For the sixth year in a row, the U.S. Defense Department fell short of obtaining a flawless financial audit. This objective, routinely met by businesses with significantly fewer assets and liabilities than the Department’s $3.8 trillion in assets and $4 trillion in liabilities, remains elusive.
Nevertheless, officials at the Pentagon asserted notable advancements in monitoring their assets and addressing numerous shortcomings in their accounting systems.
According to Pentagon Comptroller Michael McCord, “It certainly is not something that we say, ‘it doesn’t matter.’”
Approximately 1,600 auditors conducted 700 on-site inspections to assess the business processes and activities of the Defense Department. The audit, which cost $187 million, represented a minor portion of the Department’s $853 billion budget.
The audit efforts have been under the supervision of the Pentagon’s inspector general’s office, and this watchdog will release its own conclusions.
Lawmakers have been pushing for the Pentagon to attain a clean audit by 2027. Nevertheless, the Pentagon has sought to assign part of the blame to the irregular budgeting practices of lawmakers, proposing that Congress can assist by stabilizing the budget process and avoiding the use of continuing resolutions and government shutdowns.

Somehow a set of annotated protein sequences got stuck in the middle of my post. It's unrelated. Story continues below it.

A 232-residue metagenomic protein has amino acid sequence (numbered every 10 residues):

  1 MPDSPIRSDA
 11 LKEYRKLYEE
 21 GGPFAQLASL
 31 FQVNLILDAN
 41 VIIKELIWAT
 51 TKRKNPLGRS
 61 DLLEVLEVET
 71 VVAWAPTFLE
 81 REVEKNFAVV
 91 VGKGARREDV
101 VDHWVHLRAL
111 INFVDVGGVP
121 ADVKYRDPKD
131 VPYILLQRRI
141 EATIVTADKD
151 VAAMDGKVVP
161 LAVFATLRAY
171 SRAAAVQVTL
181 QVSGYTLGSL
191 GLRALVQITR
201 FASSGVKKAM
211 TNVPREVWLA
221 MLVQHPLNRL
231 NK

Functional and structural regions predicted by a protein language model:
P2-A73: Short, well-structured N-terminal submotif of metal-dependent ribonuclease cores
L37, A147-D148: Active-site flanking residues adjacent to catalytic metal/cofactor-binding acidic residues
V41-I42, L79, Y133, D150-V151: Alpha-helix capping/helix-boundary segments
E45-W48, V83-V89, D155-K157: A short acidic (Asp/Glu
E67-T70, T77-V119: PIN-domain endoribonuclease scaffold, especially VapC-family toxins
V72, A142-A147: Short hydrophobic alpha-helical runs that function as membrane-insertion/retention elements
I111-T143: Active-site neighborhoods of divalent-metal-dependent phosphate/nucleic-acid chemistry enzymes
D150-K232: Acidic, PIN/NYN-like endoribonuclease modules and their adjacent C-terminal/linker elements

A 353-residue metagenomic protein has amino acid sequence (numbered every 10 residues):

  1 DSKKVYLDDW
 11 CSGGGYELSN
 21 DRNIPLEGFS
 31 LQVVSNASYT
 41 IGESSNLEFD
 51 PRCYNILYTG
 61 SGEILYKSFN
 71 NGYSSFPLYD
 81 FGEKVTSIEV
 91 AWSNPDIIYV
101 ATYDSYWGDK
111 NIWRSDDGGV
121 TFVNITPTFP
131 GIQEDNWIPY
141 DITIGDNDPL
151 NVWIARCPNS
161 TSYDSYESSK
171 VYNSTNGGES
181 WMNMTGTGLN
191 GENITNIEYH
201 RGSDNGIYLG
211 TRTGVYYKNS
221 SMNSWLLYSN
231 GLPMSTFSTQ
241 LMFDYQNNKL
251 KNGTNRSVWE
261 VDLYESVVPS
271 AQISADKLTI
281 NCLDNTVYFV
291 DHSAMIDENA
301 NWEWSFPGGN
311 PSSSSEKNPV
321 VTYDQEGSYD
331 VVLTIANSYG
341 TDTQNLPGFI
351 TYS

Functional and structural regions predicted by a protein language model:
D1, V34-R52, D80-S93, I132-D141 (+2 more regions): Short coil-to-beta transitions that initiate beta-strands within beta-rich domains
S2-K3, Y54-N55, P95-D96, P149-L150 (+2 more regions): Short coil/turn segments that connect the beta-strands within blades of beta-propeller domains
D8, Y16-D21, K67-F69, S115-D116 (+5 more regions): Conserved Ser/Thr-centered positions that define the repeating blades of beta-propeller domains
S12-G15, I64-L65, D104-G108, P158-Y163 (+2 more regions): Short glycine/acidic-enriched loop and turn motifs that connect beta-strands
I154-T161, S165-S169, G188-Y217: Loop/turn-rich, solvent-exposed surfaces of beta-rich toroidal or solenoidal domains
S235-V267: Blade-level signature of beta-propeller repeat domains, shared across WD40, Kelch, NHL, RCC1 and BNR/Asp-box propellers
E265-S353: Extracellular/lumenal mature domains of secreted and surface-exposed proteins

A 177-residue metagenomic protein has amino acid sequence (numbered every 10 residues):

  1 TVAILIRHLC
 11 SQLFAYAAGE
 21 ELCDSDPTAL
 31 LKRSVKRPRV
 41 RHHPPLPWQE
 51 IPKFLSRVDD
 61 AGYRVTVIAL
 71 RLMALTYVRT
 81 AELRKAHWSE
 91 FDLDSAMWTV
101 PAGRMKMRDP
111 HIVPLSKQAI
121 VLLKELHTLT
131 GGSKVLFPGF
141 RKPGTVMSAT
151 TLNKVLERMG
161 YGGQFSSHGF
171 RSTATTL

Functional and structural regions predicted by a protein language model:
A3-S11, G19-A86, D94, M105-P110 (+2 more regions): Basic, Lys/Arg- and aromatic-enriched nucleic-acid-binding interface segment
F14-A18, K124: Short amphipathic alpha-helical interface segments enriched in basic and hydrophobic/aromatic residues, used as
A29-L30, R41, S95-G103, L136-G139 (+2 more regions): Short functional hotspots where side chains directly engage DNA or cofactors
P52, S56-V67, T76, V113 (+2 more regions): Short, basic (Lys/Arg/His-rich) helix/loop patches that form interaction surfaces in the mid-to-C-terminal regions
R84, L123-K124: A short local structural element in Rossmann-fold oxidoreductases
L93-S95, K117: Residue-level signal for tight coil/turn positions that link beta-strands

McCord stated that this marks the 14th year of the Pentagon being funded through continuing resolutions. The latest temporary proposal would allocate funds for the Pentagon until February 2nd.
Among the 29 components of the Defense Department undergoing individual financial statement audits, seven obtained an unqualified audit opinion, while one received a qualified opinion.
The outcomes of the financial statement audits for the Marine Corps, the Defense Information Systems Agency Working Capital Fund, and the Pentagon’s Office of Inspector General are still pending. Meanwhile, the remaining agencies all received disclaimers, indicating that their financial audits were not deemed clean.
Disclaimers are issued when auditors are unable to formulate an opinion on the sufficiency of financial records due to a lack of reliable data. This doesn’t necessarily imply misuse or improper utilization of funds.
An indication of advancement is the absence of newly reported Pentagon-wide material weaknesses this time, as stated by the department.
The Defense Department identified and examined $621 million in payments eligible for improper payment testing, leading to an estimated correct payment rate of 99.76% and $1.4 million in payments categorized as improper or unknown.
The department evaluates the advancement of audits in five areas: modernization of the workforce, operational efficiency, quality decision-making, dependable networks, and increased public trust.
According to a press release, the Navy examined $17 billion in unliquidated obligations, confirming that 97% of the balances complied with audit standards and revealing an accessible $330 million.